Filed under: cpd23
I really like online networking. Until quite recently I was always the person standing in the corner at events, trying frantically not to make eye contact with anyone whilst simultaneously endeavouring to build up the courage to actually speak to someone, so discovering that I could do this kind of thing online instead provided a fantastic opportunity to build my confidence. (That’s not to say I’m a real-life networking demon these days, but I’m certainly much happier to dive in and give it a go!) Considering my various online networks in more detail, it’s quite apparent that the only one I use to any extent is Twitter – at the moment this seems to be working well, but perhaps I do need to give it all a bit more thought…
I’ve always been a little bit ambivalent about LinkedIn. I think I first joined it when a colleague a few jobs ago invited me to connect, and I saw it as a good way to keep vaguely in touch with professional contacts so went ahead and created a profile. Subsequently I’ve kept my details more-or-less up to date and I periodically go through phases of inviting new contacts, particularly after real-life networking events. However, finding my LinkedIn profile featuring so prominently when I was searching for myself online as part of Thing 3 was a real eye-opener – it’s great that my only wholly professional networking account is so visible, and that’s a real incentive to me to keep it tidy and current. I must admit I don’t engage with the networking aspects of LinkedIn as much as I could – I belong to a few groups on there but tend not to get involved with discussions. I will comment on a thread if I feel I can make a contribution, but that’s about it.
As I’ve said before, Facebook is my personal space. I tend not to socialise with personal and professional contacts at the same time (even with the subset of the latter which I also consider to be friends) and I prefer to keep these two spheres separate online too. I don’t think many of my friends even know I blog, let alone read it, likewise with Twitter, and I’m happy with that. I don’t think my online persona changes from group to group, and I’m comfortable with friends knowing about work stuff, and professional contacts knowing (a few) more personal things about me, but I don’t see any need or advantage in mixing the two entirely.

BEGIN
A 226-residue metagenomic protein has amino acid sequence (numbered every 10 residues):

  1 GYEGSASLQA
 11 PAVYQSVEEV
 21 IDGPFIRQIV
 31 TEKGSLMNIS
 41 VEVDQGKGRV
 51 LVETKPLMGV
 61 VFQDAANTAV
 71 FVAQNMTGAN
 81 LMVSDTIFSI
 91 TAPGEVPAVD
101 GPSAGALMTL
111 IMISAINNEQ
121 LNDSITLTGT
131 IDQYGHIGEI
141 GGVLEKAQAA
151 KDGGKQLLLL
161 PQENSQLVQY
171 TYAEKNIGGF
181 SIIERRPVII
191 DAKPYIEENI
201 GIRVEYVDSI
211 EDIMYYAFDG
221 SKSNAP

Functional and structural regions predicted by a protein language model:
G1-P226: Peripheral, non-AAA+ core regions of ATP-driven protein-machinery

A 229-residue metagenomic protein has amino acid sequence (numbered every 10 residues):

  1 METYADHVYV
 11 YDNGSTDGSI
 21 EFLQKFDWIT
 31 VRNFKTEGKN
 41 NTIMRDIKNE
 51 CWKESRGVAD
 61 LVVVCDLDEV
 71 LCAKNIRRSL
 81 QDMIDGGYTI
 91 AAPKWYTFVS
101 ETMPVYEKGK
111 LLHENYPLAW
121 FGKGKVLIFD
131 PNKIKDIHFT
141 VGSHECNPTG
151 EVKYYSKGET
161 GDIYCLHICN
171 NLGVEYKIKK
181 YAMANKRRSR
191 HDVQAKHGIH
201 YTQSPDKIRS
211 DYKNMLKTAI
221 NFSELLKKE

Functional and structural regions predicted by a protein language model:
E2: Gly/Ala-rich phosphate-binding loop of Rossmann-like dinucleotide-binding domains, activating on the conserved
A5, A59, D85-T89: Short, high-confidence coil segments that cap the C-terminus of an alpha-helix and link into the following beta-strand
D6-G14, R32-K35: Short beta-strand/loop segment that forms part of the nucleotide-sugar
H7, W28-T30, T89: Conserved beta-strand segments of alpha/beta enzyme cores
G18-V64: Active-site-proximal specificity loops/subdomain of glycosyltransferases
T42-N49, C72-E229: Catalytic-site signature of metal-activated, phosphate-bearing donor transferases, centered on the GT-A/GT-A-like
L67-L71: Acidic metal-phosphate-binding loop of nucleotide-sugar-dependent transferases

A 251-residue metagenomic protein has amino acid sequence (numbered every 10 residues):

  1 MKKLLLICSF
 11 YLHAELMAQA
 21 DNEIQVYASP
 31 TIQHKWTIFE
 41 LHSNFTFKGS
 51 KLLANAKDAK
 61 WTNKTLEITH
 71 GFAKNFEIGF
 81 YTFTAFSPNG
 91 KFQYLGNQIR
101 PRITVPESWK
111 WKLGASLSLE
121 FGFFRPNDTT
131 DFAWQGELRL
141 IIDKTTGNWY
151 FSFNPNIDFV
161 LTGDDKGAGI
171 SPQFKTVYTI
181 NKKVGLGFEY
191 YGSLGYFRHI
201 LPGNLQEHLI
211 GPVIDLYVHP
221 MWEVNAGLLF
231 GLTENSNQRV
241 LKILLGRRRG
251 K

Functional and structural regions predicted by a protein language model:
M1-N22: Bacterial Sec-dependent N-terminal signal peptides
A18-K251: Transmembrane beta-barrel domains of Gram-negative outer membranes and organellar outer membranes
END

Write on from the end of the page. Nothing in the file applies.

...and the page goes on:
I joined LISNPN quite soon after it started, and I don’t really do anything with it. Occasionally I’ll have a look through the discussion threads and add my thoughts, though I’m much more likely to do this if whoever started the thread tweets about it too! More often than not I forget it’s there, which is a bit of a shame as I think it’s a really good thing. I guess I’m not really a new professional any more, but neither am I a super-experienced professional with lots to share (yet!), so other networks are more useful to me at the moment. (I don’t think this is a bad thing, either – there are so many things to join, follow and/or contribute to that it can get overwhelming, for me the key is to get involved with the one(s) which are of most use at present, and not to worry too much about moving on when they cease to be valuable.)
Librarians as Teachers
The LAT network really proves my point about connecting with the right network at the right time – currently I do no teaching whatsoever and therefore feel that I can’t really gain from or contribute to this network, but if this changes in the future I’ll be signing up.
I have to admit that I find CILIP Communities quite hard work. I know that there is some useful stuff on there, and I’ll happily follow direct links to it, but it certainly isn’t my go-to choice for anything. I’m probably missing a trick here, but am happy to take the lazy option and rely on my Twitter stream to alert me to anything of particular use or interest. And again, if I thought that getting more involved would be of use then I would make that effort.
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